I have been taking a memoir class that focuses on writing short bursts of memory about your life. This week’s assignment was: Develop a list of things that seem trivial or small but upon reflection are vital. Since it is Thanksgiving week, my list is about my home and family.
Around 6 a.m. each morning my husband noisily scuttles around the end of the bed and kisses me briefly on the mouth, occasionally missing and hitting my cheek in the dark. He rotely says, “Have a nice day!” I’m still dozing, catching the last misty grays of dreams, gauzy thoughts I can’t return to. Sometimes he forgets the first time out the door; then he comes back.
White cat, called Angel but a stinker in a slinky fur coat is carefully washing Satchel, the grey Tom cat’s face. He is preening on her behalf, neck extended, eyes closed in ecstasy, macho man for sure. Angel lunges. Satch takes a surprise bite to the neck. They simultaneously link legs, lego-like, replicating a gyrating hair pillow of intertwined grey and white, rolling off the bed and chasing each other into the floor length curtains, fluttering now like animated ghosts in a fun house. All goes still. Each cat marches out a different side, tails twitching, parallel metronomes, heads held high—a draw.
The rat terrier, bolts through my legs out the front door, across the street, over the berm, hair on her neck raised, resembling an enraged porcupine’s quills, tail pointed rigidly out, barking in a loud, sharp, rat-a-tat-tat, a sergeant leading a non-extent platoon into battle. I am the bugler shouting repeatedly, “Violet Come!” Out of sight, the barking is interrupted by a guttural, primeval, wolverine growl. High pitched screaming and screeching echoes over the hill in response to my call. Head down, whimpering, tail between her legs, all body parts intact; Violet limps home, a vanquished warrior.
Shani,is my giant miniature collie, a mini-me lassie look a-alike with an absurdly fluffy coat resembling caramel-colored pom-poms. Today, she, keeps gently nudging my hand with her long pointed nose, her head is all olfactory lobe. I finally realize I have put her food where Violet’s bowl goes. Shani is either too polite or timid to touch it. I move Shani’s bowl to its proper place and she chows down.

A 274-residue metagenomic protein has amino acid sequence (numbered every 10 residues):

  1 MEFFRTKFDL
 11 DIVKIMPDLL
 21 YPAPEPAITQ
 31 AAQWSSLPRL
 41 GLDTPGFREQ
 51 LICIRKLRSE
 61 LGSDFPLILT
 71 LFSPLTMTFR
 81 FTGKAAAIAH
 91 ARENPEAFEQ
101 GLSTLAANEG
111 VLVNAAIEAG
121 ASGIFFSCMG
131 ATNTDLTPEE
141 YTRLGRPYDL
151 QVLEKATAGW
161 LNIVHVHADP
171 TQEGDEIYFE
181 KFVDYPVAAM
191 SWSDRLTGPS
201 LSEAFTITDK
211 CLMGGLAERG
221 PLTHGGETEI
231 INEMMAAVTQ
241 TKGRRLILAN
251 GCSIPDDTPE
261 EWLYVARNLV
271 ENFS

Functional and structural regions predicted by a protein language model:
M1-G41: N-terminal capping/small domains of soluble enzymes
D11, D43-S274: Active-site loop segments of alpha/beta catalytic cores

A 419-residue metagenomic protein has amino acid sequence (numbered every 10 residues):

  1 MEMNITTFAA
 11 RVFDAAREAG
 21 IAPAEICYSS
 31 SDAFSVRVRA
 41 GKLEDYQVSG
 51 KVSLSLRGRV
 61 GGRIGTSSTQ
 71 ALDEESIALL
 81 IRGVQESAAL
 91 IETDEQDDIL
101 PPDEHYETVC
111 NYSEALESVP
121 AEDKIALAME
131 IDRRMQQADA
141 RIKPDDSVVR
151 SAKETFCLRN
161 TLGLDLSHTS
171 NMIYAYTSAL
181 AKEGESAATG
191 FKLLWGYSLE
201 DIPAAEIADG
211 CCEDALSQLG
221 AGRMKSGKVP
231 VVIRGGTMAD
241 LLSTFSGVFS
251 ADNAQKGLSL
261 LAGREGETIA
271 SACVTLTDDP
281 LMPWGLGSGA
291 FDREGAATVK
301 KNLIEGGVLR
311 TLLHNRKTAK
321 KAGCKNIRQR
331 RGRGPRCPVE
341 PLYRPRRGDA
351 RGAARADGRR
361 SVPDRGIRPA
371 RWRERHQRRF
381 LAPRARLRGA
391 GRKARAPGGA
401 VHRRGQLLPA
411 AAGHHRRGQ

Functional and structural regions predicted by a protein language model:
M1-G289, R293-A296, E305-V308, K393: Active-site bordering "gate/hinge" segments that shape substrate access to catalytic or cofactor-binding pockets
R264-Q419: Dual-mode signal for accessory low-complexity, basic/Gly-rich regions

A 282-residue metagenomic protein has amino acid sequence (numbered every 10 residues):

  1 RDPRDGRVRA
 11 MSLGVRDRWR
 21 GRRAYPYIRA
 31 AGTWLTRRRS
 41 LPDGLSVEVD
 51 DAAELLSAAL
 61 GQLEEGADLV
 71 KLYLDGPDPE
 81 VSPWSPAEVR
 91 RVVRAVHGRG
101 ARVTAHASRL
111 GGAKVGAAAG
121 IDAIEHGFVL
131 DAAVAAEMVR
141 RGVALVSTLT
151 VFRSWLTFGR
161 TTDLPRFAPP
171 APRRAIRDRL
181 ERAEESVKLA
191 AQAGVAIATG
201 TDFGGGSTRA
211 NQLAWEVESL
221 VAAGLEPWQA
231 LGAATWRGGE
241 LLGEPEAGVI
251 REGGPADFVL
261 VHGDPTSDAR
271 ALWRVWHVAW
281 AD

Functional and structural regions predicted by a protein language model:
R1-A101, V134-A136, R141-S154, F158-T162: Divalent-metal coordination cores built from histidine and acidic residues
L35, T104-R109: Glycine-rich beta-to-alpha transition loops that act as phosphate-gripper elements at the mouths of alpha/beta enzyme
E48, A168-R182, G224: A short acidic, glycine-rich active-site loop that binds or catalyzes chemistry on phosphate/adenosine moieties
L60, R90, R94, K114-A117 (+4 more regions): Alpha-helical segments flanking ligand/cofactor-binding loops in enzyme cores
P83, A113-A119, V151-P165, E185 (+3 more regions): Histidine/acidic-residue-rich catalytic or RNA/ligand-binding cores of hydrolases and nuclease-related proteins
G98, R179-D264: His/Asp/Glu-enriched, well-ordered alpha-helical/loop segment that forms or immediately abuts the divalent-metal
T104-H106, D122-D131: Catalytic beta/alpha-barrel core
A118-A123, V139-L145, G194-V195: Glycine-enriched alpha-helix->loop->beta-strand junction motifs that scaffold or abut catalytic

My 17 year-old daughter texts from school:
- Can I go to a concert? My homework is done, I have my own money, I’m taking my car.
At the concert she texts:
- Here now.
- Can I stay until 10:30?
- Leaving now. Taking Emma home.
10:50 p.m. I hear the garage door open.
When we moved into our home 11 years ago, Scott controlled a third of the upstairs; his bedroom, attached bath, a playroom usually filled with teenaged boys playing video games and the best view in the house off his balcony. The balcony has been used for tossing a five foot stuffed Mr. Simpson off regularly, testing rope ladders, a cat escape hatch to the roof and a feline wrangling corral for said cats, but hardly ever for contemplation and viewing. Since Scott has been largely absent for the last four and half years, his sister has stealthy slunk in and helped herself to his sweaters and shirts much to his chagrin. Now, I pass a closed door with a plastic sign reading, Scott Kozisek, Keep Closed.
The night owl. I crate the dogs, walk through the house, turn off the lights, check the dishwasher is set to wash, flip the gas logs off leaving only the blue glow of the pilot light where a warming flame just resided, test the locks on the outside doors. I snuggle under the heated blanked wrapping myself around my husband like a clam shell protecting a pearl. The pesky cats are nesting on my side of the bed, entangling my feet.
I hope each of you has a wonderful Thanksgiving! My family has much to be thankful for.